The first of the six satellites engaged with this project – OGO-1 – has simply crash-landed back on Earth following 56 years in circle.
Each OGO rocket was created to study the developments of Earth, and decide how our planet interfaces with the sun.
The satellites stayed robust in that mission a strong five years before NASA shut the task down.
Unfortunately, at that point, the office did not have a reliable method to recover satellites from orbit, so for the past 50+ years, we’ve recently been trusting that the satellite will come back to Earth of their own accord.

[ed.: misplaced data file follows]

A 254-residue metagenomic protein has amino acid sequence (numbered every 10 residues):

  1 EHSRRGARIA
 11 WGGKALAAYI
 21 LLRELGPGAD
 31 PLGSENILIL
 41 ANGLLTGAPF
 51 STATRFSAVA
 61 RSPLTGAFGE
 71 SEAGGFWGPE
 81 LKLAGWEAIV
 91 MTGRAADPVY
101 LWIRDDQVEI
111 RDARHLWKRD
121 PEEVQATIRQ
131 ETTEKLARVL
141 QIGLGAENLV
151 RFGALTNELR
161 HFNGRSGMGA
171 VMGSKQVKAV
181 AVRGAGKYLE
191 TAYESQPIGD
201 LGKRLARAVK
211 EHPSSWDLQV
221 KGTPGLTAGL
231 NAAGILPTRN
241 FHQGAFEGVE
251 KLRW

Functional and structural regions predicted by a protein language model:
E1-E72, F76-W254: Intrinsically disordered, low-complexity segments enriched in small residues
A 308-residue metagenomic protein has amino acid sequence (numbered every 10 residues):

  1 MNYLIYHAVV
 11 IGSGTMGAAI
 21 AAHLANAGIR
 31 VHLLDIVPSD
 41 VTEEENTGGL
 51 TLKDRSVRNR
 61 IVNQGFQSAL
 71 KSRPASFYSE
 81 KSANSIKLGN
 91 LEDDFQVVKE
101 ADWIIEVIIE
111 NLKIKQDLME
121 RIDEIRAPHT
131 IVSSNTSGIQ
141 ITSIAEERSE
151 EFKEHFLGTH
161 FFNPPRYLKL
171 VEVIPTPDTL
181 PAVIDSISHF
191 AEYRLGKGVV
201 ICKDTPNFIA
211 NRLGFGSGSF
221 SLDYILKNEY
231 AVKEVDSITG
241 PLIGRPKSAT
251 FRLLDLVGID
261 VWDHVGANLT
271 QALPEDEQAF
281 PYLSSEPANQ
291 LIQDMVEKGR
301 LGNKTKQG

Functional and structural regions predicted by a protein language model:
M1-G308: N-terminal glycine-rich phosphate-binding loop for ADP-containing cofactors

OGO-1 finally did as such on August 29, after revealing its effect direction to University of Arizona scientists a couple of days earlier.
The spacecraft has landed southeast of Tahiti, which would put it (or whatever is left of it after its entry burn) some place close to Australia in the Pacific Ocean.
Somehow or another, it’s the finish of a time. The OGO venture was propelled back when Earth was all the while getting its balance with respect to space tech – Neil Armstrong hadn’t set foot on the Moon at that point.
We’ve certainly made considerable progress from that point forward. Nowadays, we routinely send re-usable gracefully rockets to the International Space Station, and our satellite innovation is sufficiently modern to permit us to de-orbit the items freely, without the need to sit tight for a 50-year crash landing.